The question stands: how much longer will the Fed allow the ECB to export its recession to the US on the back of the soaring dollar, and how much longer will the market be deluded that "decoupling" is still possible despite a dramatic bout of weakness in recent US data. Look for the answer in today's BLS report, which - if the Fed is getting secound thoughts about its rate hike strategy in just 3 months - has to print well below 200,000 to send a very important message to the market about just how much weaker the US economy is than generally perceived. For now, however, the ECB is getting its way, and the question of just how much European QE is priced in, remains open, with peripheral bond yields dropping to new all time lows for yet another day, while the EURUSD has plunged to fresh 11 year lows, sliding below 1.094, and making every US corporation with European operations scream in terror. Looking at markets, US equities are just barely in the red, coiled to move either way when the seasonally-adjusted jobs data hits.
and more news moving the markets
After Cutting US Growth Due To Snow, Goldman Now Warns West Coast Port Congestion Will "Drag On GDP"Submitted by Tyler Durden on 02/25/2015 10:09 -0400
Last week, when with much amusement we observed that the first of many Q1 GDP cuts due to snow... in the winter... had taken place, we warned that next up on the GDP-trimming agenda would be "the West Coast port strike to take place in 2-4 weeks." We were wrong: it wasn't 2-4 weeks. It was 4 days, because overnight first Goldman (and soon all the other penguins) released a report titled "The Fallout from West Coast Port Disruptions" and sure enough, Goldman's conclusion is that "On balance, we think the net impact on Q1 GDP is probably a modest drag, although the estimated effect is highly uncertain at this point in the quarter."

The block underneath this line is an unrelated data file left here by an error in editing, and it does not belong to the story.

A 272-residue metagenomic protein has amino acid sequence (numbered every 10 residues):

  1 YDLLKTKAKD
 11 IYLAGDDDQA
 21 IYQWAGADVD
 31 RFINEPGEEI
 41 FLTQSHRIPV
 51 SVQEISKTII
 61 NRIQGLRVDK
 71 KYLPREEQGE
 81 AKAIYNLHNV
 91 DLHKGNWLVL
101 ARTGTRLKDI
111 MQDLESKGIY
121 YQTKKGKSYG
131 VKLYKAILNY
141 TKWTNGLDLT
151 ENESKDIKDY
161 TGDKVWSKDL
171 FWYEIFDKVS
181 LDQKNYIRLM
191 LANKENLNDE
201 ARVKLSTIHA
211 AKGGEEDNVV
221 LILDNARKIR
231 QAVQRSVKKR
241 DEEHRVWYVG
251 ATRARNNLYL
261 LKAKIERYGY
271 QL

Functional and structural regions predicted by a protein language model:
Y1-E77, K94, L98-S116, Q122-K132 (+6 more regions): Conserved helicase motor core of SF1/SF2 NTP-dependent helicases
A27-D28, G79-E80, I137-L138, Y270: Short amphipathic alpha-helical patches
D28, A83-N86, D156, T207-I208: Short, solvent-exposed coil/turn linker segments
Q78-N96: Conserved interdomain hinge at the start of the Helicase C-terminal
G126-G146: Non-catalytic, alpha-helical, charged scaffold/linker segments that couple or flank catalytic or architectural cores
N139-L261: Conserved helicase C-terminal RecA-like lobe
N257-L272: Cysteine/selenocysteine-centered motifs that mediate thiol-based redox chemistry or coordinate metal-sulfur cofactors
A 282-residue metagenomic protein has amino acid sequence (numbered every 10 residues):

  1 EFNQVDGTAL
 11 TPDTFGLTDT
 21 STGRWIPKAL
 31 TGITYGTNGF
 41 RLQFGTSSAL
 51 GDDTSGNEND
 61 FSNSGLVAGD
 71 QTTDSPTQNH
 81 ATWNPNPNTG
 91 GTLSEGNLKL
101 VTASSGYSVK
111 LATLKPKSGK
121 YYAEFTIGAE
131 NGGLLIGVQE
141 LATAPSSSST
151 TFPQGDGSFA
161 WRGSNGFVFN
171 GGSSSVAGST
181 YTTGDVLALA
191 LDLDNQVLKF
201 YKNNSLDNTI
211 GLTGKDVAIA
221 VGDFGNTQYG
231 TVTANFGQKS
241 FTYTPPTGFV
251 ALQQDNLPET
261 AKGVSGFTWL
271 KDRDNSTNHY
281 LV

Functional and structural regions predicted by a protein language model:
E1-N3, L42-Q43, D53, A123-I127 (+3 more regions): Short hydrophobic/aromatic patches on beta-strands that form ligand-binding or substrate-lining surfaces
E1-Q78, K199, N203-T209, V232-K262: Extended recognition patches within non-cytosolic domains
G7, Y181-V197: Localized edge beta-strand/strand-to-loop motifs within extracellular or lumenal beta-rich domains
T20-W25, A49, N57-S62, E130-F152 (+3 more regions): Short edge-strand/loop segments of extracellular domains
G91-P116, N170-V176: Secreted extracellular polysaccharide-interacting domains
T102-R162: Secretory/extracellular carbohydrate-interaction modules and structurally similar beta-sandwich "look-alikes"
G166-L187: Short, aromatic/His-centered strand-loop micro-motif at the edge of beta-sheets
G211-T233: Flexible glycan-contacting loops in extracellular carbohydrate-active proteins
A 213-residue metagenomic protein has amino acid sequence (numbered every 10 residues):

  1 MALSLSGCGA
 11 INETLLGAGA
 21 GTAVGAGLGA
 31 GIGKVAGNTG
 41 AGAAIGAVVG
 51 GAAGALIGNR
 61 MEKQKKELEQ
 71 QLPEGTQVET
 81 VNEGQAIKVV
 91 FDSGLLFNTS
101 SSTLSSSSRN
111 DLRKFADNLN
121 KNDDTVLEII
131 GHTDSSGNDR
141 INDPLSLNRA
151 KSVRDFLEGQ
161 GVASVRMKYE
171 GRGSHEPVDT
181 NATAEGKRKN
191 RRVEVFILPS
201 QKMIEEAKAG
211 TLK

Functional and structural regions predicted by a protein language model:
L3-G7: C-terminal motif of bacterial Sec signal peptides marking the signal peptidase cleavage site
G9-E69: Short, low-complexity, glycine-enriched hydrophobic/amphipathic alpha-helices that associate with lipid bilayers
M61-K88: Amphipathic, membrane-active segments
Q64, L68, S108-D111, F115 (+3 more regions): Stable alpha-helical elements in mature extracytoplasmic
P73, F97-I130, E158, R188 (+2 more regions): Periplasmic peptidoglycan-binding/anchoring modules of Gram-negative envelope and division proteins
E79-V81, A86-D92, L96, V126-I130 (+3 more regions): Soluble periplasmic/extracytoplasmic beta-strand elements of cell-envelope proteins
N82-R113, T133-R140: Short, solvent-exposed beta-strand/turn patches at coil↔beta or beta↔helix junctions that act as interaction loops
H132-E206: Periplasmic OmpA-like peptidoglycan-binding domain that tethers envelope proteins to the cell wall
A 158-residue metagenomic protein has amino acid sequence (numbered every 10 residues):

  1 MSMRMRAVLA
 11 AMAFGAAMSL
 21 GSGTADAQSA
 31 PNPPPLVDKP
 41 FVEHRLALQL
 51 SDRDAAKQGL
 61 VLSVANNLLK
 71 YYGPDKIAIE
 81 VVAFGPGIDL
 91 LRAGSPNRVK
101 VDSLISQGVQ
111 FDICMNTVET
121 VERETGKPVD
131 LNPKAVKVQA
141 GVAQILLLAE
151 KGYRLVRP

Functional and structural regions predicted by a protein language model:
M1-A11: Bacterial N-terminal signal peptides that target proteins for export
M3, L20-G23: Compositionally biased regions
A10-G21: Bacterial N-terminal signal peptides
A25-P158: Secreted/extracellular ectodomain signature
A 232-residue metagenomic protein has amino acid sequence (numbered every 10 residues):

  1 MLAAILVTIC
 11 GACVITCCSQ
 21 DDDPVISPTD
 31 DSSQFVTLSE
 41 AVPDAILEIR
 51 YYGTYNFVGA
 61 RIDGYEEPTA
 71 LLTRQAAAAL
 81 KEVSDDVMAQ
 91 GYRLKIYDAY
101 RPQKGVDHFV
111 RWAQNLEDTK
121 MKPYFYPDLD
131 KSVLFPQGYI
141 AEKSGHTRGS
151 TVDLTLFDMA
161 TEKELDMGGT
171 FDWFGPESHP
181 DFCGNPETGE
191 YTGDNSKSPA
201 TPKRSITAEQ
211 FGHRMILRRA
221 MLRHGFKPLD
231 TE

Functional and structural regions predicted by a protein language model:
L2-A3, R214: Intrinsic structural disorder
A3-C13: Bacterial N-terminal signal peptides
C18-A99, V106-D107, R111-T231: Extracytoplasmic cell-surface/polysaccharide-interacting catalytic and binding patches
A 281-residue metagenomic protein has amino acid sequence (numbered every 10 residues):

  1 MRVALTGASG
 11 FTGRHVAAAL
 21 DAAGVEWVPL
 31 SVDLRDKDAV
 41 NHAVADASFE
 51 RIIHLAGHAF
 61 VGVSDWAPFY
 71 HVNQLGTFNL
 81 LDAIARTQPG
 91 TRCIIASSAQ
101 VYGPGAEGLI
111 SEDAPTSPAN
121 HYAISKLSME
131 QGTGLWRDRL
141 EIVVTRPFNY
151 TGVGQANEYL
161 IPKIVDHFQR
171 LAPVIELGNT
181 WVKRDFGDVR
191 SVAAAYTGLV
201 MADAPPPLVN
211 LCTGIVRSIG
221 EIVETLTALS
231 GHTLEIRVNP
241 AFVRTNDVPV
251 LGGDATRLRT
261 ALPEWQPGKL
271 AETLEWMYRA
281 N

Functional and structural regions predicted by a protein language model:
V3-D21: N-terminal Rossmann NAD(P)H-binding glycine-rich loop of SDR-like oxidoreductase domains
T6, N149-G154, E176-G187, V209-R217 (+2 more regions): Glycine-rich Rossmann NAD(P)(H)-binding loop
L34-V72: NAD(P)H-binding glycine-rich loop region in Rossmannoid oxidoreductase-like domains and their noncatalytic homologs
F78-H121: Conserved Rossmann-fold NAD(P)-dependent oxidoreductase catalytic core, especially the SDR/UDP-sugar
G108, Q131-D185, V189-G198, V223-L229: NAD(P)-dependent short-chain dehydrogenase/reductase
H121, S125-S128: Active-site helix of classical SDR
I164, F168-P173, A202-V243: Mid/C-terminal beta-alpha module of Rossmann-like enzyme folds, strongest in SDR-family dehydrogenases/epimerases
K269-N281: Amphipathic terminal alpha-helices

With seasonal adjustments wreaking havoc on the data, Japanese imports (collapsed 9% YoY) and exports (soared 17% YoY), leaving Japan with a trillion-yen deficit. This is the 31st month in a row... the longest stretch since 1954...
The chances of Greece being forced out of the euro zone have risen but a compromise agreement between Athens and its European partners is still possible, Greek media and investment banks said on Tuesday.
We are in record territory and demand for gold and silver keeps rising...
Six years on from the financial crisis and central banks are still hacking away at interest rates. Australia and Romania's did this week and while Poland and India held off, both are expected to prune rates later in 2015.